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photographing a wedding in a church any rules?

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I was booked a few days ago for a wedding today, however the bride and groom don't know they have a photographer (me). This is my first time photographing a weddig in a church are there certain things I can and can't photograph? I'm not sure if the victor even knows there is a photographer I assume he would. The mother of the bride wasn't best helpful with what shots she wants just said the usual. So bring on this afternoon!

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11 May 2013 - 10:53 AM

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peterjones e2 Member 123934 forum postspeterjones vcard United Kingdom1 Constructive Critique Points
11 May 2013 - 11:06 AM

Try if you can have a word with or at the very least introduce yourself to the bride, groom and vicar before the ceremony most vicars these days are fine but there are still one or two dinosaurs about who look upon the church as being their territory; All I can say at this very very late stage is the very very best of luck!


Last Modified By peterjones at 11 May 2013 - 11:07 AM
11 May 2013 - 11:50 AM

Quote: I was booked a few days ago for a wedding today, however the bride and groom don't know they have a photographer

Maybe the B&G don't want a photographer, ever thought about that.


Yeah I was booked by the mother of the bride as a surprise.

ikett  4351 forum posts England
11 May 2013 - 3:02 PM

Really only one rule, speak to the priest or vicar or whoever's in charge, what they say goes, most are incredibly helpful as weddings are a very good source of income.

Basics no flash, never walk in front of the congregation and be as quiet as possible.

Good luck enjoy it.


Quote: Yeah I was booked by the mother of the bride as a surprise.

Major, major mistake...

pulsar69  101611 forum posts United Kingdom6 Constructive Critique Points
11 May 2013 - 6:03 PM

Booked a few days ago for a wedding today , no surprise they dont know what shots they want lol - just hope you made it clear to them you are a beginner and first church wedding ? churches are lovely to photography but can be dark but i guess by now your done ! , be good to know how it went ?

Carabosse e2 Member 1139443 forum postsCarabosse vcard England269 Constructive Critique Points
11 May 2013 - 7:15 PM

At least let us know you've lived to tell the tale! Wink

EG  5 United Kingdom
11 May 2013 - 11:08 PM

Ask the vicar, take some test shots for lighting on higher iso's stay relaxed it will communicate to the people, get a list of the names and remember them as they feel like they know you. Find the ushers and best man and use them to organise groups of people. Good luck enjoy and let's know how you get on.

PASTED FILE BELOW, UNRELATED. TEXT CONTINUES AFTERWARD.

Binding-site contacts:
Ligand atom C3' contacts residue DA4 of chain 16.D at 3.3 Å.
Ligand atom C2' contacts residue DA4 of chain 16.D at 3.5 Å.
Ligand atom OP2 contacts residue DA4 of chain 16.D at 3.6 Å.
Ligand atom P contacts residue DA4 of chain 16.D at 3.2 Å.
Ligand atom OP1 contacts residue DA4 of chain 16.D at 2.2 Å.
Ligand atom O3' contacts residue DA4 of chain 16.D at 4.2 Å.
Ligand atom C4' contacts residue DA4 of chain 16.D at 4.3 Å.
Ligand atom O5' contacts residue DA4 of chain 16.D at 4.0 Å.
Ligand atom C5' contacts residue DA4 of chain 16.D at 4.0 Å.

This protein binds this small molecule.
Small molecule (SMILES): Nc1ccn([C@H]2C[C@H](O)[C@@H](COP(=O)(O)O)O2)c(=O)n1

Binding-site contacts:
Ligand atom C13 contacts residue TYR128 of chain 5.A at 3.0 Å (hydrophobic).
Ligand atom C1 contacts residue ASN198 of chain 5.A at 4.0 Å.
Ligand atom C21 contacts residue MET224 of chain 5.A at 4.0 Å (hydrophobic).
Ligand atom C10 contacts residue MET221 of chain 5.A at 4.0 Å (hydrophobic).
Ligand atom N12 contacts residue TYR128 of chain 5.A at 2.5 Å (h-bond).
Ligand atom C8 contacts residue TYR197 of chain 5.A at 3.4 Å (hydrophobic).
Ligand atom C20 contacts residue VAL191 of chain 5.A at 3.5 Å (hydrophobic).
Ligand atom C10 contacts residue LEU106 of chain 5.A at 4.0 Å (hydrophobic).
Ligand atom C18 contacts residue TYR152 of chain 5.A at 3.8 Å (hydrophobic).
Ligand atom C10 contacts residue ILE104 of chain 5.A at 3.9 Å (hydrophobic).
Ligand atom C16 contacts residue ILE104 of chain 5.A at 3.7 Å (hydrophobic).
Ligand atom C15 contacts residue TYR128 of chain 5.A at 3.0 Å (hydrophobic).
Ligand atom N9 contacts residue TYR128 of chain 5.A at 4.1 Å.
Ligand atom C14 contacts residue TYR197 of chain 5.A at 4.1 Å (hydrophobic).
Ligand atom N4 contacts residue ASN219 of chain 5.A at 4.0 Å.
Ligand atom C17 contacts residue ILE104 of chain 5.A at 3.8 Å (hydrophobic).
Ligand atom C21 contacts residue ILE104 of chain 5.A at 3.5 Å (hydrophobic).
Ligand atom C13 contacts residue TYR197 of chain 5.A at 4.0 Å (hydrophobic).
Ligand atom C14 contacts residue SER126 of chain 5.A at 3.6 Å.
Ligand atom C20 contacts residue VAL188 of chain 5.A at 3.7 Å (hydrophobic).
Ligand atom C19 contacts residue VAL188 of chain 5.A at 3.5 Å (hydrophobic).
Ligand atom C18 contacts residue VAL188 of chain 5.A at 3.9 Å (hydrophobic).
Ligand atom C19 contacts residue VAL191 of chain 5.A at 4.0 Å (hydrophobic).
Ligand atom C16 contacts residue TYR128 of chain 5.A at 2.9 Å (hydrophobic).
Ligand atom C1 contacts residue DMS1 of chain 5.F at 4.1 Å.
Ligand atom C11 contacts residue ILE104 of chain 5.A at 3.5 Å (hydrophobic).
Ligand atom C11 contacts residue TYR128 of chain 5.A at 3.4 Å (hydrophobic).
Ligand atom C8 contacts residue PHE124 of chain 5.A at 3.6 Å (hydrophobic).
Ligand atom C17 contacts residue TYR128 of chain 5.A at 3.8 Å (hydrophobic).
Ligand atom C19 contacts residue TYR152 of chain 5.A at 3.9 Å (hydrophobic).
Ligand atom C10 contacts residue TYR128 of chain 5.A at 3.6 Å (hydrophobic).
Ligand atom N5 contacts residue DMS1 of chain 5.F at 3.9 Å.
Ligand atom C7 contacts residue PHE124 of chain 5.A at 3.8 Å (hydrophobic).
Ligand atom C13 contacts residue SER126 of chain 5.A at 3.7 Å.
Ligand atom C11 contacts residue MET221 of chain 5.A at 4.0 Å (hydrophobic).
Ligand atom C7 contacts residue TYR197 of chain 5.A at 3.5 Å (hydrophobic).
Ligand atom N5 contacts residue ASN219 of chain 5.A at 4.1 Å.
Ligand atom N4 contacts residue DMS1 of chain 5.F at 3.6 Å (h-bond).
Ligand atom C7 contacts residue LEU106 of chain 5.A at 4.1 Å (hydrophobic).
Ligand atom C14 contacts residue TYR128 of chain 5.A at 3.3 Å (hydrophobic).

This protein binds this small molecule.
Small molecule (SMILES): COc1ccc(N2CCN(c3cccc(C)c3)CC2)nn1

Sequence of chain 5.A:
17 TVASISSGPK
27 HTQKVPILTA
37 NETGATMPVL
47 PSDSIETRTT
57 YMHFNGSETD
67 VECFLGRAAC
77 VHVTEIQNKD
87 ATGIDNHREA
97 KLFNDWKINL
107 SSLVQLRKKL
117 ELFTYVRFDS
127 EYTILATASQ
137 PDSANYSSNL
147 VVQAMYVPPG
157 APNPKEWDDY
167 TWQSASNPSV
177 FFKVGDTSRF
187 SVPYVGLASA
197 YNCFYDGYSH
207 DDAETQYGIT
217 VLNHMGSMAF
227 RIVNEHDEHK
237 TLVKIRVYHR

Well it was only small wedding 40 people at the most, it tipped it down but stopped just for photographs and the brides arrival, bride started crying at the site of me at arrival as she said she thought she never have a photographer. The lighting in the church was pretty much okay a few dark patched but nothing that couldn't be sorted, I avoided flash until the signing of the register photograph. Doing the group shots where easily sorted by getting the b&g to stand infront/under the arch and then ask who they wanted in the photograph. Mother of the bride had me taking pictures of her grandchildren for her and everything esle went pretty smooth, an hour an halfs work for 50 not too bad me thinks!

12 May 2013 - 9:32 AM

It looks like you had a pretty successful day and using the B&G to decide who they want in the photo was a good tactic and of course the right one. They will not forget this and will probably tell their friends about you so hopefully you might get more requests.

MikeA  91173 forum posts England
12 May 2013 - 9:39 AM

50 - less tax, you will have all the wedding tog up in arms, taking their livelihoods away from them LOL.

779HOB  21020 forum posts United Kingdom
12 May 2013 - 9:56 AM

I doubt there's tax to pay, charging what she is I doubt makes enough to pay tax. Eat or much else. I heard about someone yesterday who was charging 25 to do shoots for B&B and small hotels. Every room for 25. I charge a minimum of 300. Also heard a B&B had turned them down because they didn't have confidence in someone who clearly couldn't price a job properly. Someone else has offered to give some photos to the magazine I work for, cost me the shoot. I have told both these "photographers" that they are not doing themselves or anyone else any good.

Trouble is when you're a student or young and living at home (as the two examples above are) the money is not that important. 50 seems like a lot of extra cash. Doesn't even give me half a take of diesel.

12 May 2013 - 10:16 AM

Tax . . . ?

No-one making fifty quid for helping out a mate is going to rush to ghe taxman to volunteer to give him a cut.

Neither is this a serious threat to anyone's livelihood.If this young lady hadn't done the job, neithef would a "professional."

KevSB  101407 forum posts United Kingdom5 Constructive Critique Points
12 May 2013 - 10:33 AM

To the Op, QUICK , put your tin hat on, Incoming. You just lit the touch paper when you said 50 quid. that will bring them all out. Gets popcorn, takes seat and gets ready to watch the show.

Btw well done for managing in what could have been a very difficult situation.

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